Review: DVD IS DEAD, Perce Jerrom
Review by Lynnette Miranda
Originally published on this is tomorrow: Contemporary Art Magazine
Tap to load … One performs this directive and motion when viewing moving media through a smart phone. Presented on DVD is Dead, an Instagram-based video channel, Perce Jerrom’s new video works ‘Camera Phone Colour Filter Tutorial’ and ‘Telescreener’ interrogate our relationships with screens and their influence on how we perceive. Jerrom blurs the boundaries between the personal and the universal through a formal and theoretical analysis of online image production. He critically engages with the embodied experience of consuming content via our phones – an intimate, gratifying, yet invasive interaction.
In the first 15-second clip of ‘Camera Phone Colour Filter Tutorial,’ a marker rapidly brushes against the screen, filling the frame with a translucent purple colour, while the top of the artist’s head intermittently enters the frame. The video ends with a rooftop view of buildings as he briefly demonstrates the effect of the newly created filter. Jerrom repeats this action six more times, each video featuring a different colour. In a time where one can apply visual effects by simply tapping or swiping, the artist’s choice to make these filters highlights the physicality of the lens and the labour of the hand. Using this unnecessary manual process, he examines the space between representation and reality, questioning the objectivity of perception and illusion of control.
Informed by do-it-yourself tutorial videos, the artist’s tutorial is effectively pointless. He performs repetitively for the camera in an automated manner that illustrates an obsolete skill – a self-reflexive gesture. The internet and its social media apparatuses are designed and engineered to manipulate us into believing that by applying a filter, for example, we have expressed or even created a representation of our subjective perspective. Jerrom dismantles the construction of this myth. Moreover, this work acknowledges that physical reality and virtual reality exist through each other, rather than in contrast to one another.
The ubiquity of screens and dissemination of media has affected and shifted the manner in which we receive and exchange visual information. In ‘Telescreener,’ a documentary-style video series, the artist inconspicuously records the inside of a bootleg DVD market, which is filled with makeshift stalls stocked with replicas of popular western films. The unsteady camera weaves through the maze of people and product, mimicking the act of handheld filming that occurs in the pirate movie industry. The videos feature various stalls that are slightly differentiated by the number and size of screens they contain. Screens simultaneously play a sampling of films available for sale, and the chattering of people hums throughout. Different excerpts of Walter Benjamin’s ‘The Work of Art in the Age of Mechanical Reproduction’ accompany all the videos. In this series, Jerrom recontextualises Benjamin’s ideas and explores the epistemology of images and media in the 21st century.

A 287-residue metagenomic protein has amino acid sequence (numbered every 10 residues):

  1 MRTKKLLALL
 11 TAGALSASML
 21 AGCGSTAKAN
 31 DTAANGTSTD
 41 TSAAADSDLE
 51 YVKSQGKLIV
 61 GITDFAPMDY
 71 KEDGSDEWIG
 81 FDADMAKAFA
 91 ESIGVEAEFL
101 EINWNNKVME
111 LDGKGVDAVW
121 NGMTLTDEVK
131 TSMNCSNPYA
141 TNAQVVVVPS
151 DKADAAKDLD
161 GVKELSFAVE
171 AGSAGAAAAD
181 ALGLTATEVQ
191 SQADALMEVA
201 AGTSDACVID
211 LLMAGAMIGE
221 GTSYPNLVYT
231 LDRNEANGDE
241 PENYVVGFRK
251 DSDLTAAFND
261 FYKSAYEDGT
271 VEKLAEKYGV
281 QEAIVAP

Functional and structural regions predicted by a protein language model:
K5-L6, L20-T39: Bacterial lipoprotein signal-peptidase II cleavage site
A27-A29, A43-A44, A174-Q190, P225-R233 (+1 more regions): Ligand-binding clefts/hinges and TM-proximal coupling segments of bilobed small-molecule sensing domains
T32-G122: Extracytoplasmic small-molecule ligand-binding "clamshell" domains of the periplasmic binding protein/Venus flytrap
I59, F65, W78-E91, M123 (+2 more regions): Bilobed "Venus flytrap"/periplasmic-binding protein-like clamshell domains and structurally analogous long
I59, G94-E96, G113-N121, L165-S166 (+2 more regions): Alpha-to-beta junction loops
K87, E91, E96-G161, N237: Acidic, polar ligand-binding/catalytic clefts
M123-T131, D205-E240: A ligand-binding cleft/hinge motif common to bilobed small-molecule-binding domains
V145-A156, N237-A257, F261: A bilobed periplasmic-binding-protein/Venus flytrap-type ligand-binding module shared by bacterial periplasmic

‘The painting invites the spectator to contemplation; before it the spectator can abandon himself to his associations’. The artist’s use of text, such as this Benjamin quote, not only reflects on our relationship to the image, but also reveals its pervasive psychological effect in our daily life. He questions the value of the image and the relevance of the artist in an age of instantaneous reproduction by intentionally including this critical text. The copying of the copy is an important anchor in this series because it points to the propagation and redistribution of mass media, and implicitly asks how often an image can be degraded before it is defunct. Jerrom complicates our acclimation to screens in the everyday and reminds us of the obsessive and capitalistic tendencies associated with images. Screens are now extensions of ourselves as well as our lived experience. As one video quotes Benjamin, ‘I can no longer think what I want to think. My thoughts have been replaced by moving images’. Employing self-referential tactics in these videos, Jerrom proposes a reconsideration of the screen – not only the impact they have on the way we view, communicate, and act, but also the complexities of our now symbiotic relationship.